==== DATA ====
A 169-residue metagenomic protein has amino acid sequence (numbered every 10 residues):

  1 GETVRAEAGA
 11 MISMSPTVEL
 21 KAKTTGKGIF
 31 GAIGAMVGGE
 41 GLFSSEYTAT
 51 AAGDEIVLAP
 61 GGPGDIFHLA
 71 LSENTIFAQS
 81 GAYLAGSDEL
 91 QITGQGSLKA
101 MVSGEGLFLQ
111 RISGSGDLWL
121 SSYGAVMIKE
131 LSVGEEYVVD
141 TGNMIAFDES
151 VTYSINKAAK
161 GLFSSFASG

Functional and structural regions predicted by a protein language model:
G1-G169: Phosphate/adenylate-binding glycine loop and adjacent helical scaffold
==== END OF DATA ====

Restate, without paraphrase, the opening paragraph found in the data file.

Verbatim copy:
A 169-residue metagenomic protein has amino acid sequence (numbered every 10 residues):